SpaceCoast Living sat down with Dr. James Ronaldson recently in his office at Health First’s Viera Medical Plaza.
As we start 2017, many of us begin new exercise regimens and alter our diets to improve our heart health. We thought getting some general information on heart disease could help us all understand the issues regarding our heart health. Dr. Ronaldson was very happy to oblige, saying, “It is truly an honor to participate in the health care of my patients. I believe that if you are lucky enough to find a job you truly love, then you will end your life with a tombstone that reads, ‘He never worked a day in his life.’ I believe that medicine is a vocation, not a job, and truly look forward to work every day.”
Dr. Ronaldson’s residency was at St. Vincent Medical Center in New York. His cardiology fellowship was at the University of South Florida, and he came to Brevard County in 1988.
Q: Could you explain exactly what heart disease is?
A: I believe when discussing heart disease, you should break it down into five components:
- Congenital heart disease: Diseases of the heart that an infant is born with, which often requires urgent and successive, intricate surgeries. Over the last 30 years, major improvements in surgical technique have stabilized and prolonged the lives of infants with congenital issues that were once fatal.
- Congestive heart failure: The heart is a pump that must push oxygenated blood to the body, commensurate with the needs and demands of all the organs. When the heart cannot do this effectively, it is said to fail. Congestive heart failure has many causes. Myocardial infarctions can damage heart muscle and make the heart muscle weak. The heart muscle can also be damaged by chemotherapy drugs, excessive alcohol use, severe diabetes and, many times, by a viral infection of the heart muscle. Heart failure can sometimes be helped with medication, but other times require referral to tertiary centers for consideration of a heart transplant or left ventricular assist device (LVAD) to support the heart pump.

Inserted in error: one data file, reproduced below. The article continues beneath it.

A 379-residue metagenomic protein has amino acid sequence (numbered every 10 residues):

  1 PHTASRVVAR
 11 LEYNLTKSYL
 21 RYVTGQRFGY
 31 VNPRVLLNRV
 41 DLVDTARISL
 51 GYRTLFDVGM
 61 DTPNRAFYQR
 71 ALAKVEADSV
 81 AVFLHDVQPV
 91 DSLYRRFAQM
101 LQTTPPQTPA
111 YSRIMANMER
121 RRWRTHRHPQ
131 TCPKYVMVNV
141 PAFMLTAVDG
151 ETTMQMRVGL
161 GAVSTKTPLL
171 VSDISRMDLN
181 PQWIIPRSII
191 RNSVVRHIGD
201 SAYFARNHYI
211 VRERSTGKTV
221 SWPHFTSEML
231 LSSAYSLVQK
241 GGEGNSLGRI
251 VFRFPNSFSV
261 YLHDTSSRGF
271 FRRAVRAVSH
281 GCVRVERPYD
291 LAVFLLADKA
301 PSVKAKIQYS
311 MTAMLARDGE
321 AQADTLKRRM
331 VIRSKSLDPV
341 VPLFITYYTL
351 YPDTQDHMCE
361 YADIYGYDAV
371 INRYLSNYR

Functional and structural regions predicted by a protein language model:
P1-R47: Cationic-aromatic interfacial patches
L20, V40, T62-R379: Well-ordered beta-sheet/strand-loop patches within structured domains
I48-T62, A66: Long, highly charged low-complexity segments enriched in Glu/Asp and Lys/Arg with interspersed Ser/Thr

- Valvular heart disease: The heart has four valves and over time, there can be gradual deterioration of the cells of the valves or they can become infected. When this occurs, the valve either leaks, causing regurgitation, or becomes heavily calcified and very narrow. The development of a valvulopathy occurs slowly over decades but eventually requires surgery. Recent advances have allowed for certain valve replacements to be completed with minimally invasive approach through the ribs, as opposed to cutting open the sternum or, most recently, transcatheter aortic valve replacement (TAVR). TAVR is a procedure in which the aortic valve is replaced via an endovascular approach.
- Coronary artery disease: This is the gradual atherosclerosis or narrowing of the coronary arteries that can lead to progressive chest pain or angina and, ultimately, a heart attack or sudden cardiac death. This arena has been greatly improved with the advent of cardiac stents, and our appreciation that certain blood thinners – specifically aspirin and Plavix – help keep stents open for longer periods of time. Our appreciation in the role of cholesterol and the invention of drugs that drive down the bad cholesterol (LDL) has greatly improved cardiac outcomes in the last 20 years.
- Electrical system of the heart: The heart is made of muscle but is coordinated and stimulated by its own electrical or nervous system. This brilliant series of nerve fibers stimulate the heart 100,000 times a day or over 2 trillion times in the course of one’s lifetime. Disorders of the electrical system can occur that cause the heart to beat too fast – tachycardia or supraventricular tachycardia (SVT), atrial fibrillation or atrial flutter – and require medication to slow the heart down; sometimes, an invasive procedure called ablation is required. The heart can also sometimes beat too slowly, and these patients will require a pacemaker. There is a subspecialty of cardiology dedicated to the treatment of these electrical disorders, and the physicians who take care of the disorders are called electrophysiologists.
Q: What are some of the major myths about heart disease?